Violence in France Due to Fuel Tax and the Macron Administration

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Violence in France Due to Fuel Tax and the Macron Administration

For the past month, protests both peaceful and violent against Emmanuel Macron, President of France, have afflicted Paris and other cities throughout France.  Earlier this month, President Macron, in accordance with the Paris Agreement and the campaign to reduce carbon emissions, had imposed a tax on fuel, such as gasoline and diesel, and he increased the electricity tax.  Macron, as a pioneer in the movement against climate change, is instituting this tax in hopes that a gradual switch to electric cars will be facilitated.

However, protestors known as “gilets jaunes” or “yellow vests” are protesting specifically against the fuel tax, as well as the overall Macron administration and all the other high taxes he has established.  As Macron is a wealthy upperclassman, these rioters are protesting the true capability of Macron to be in office, arguing he does not represent the middle class and poor citizens of France.

Within recent days, protests have become especially violent; this surge of revolt was met with strong federal force.  During violent protests, many “gilets jaunes” sacked and burned cars, destroyed street shops, marched forcefully through roads, vandalized famous edifices such as the Arc de Triomphe, and even stoned French police.  This was met with tens of thousands of federal police who were issued to defuse the revolt. In doing so, they tear-gassed thousands of protesters across France, hurling tear-gas canisters into large groups. Additionally, to stop this intense violence, federal officials were forced to fire rubber bullets into crowds and spray water cannons.  Although the federal police were intended to defuse violence and upset, the presence of the officials did the contrary, fostering an even deeper animosity for the Macron administration and its enactment of high taxes and high cost of living.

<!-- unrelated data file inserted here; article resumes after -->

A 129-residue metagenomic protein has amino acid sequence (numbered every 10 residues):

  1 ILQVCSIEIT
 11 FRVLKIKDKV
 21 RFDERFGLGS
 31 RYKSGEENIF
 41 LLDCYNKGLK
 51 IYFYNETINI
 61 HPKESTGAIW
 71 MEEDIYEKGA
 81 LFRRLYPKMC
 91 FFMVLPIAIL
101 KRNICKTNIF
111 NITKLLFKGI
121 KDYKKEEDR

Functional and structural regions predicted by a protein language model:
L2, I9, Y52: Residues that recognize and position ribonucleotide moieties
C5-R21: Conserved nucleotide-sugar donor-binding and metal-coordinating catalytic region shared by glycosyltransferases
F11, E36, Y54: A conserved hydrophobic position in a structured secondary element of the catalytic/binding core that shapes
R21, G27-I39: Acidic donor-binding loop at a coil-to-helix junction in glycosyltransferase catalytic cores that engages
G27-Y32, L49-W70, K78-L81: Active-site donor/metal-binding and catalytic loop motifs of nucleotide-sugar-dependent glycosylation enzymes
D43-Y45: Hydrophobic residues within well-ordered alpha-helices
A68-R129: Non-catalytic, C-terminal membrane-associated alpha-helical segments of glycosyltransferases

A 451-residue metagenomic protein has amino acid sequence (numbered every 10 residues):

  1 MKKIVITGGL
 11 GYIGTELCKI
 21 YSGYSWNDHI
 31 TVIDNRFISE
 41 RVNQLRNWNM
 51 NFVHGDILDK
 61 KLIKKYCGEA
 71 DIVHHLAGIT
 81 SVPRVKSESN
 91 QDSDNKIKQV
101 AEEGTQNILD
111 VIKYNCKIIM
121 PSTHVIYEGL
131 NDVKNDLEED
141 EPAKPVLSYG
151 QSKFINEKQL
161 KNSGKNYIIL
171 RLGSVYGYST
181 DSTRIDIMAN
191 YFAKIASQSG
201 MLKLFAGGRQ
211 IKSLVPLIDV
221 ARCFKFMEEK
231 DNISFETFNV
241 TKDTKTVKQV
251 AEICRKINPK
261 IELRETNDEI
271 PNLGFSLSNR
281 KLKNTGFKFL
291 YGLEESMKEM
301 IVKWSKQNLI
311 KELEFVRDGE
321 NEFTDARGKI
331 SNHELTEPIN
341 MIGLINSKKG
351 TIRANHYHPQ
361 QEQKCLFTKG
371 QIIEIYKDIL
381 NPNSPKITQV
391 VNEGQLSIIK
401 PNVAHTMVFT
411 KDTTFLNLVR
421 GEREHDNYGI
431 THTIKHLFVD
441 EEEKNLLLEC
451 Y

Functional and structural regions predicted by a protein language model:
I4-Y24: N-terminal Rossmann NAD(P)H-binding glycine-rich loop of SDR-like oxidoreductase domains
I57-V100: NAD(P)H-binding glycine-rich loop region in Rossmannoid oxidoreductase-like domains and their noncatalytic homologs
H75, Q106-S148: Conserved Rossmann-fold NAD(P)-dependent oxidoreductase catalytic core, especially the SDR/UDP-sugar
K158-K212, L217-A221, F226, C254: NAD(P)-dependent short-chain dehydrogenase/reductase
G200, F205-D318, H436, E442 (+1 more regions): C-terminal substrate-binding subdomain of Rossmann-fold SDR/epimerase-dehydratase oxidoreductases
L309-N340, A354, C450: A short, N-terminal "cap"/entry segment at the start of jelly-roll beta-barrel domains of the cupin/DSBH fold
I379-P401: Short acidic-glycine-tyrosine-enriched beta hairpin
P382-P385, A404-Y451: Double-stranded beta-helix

Ilda, a protestor in South France, made clear, “we have to change the Republic.  People here are starving. Some people earn just 500 euros a month; you can’t afford to live. People don’t want to stop because we want the President to go.”

Boris Kharlamoff, a protester shot with a rubber bullet explained, “a policeman shot at me with a rubber bullet even though my press armband was showing.  It hurts but it’s all right. Colleagues be careful on the Champs-Élysées.”

In result to these persistent, incessant riots, President Macron has suspended the fuel tax, promising that it would not be instituted until after 2019.  Even since the fuel tax, one of the main triggers of the protests, has been postponed, the people of France are now waging a more substantial battle against electricity prices, wages, pensions, education prices, rent, and taxes on many other items.  This war includes hatred against Macron, himself. Groups of anarchists are also part of these riots.

As one yellow-vest aired on television said, “we have to stop stealing from the pockets of low-income taxpayers.  We are not going to drop our guard.”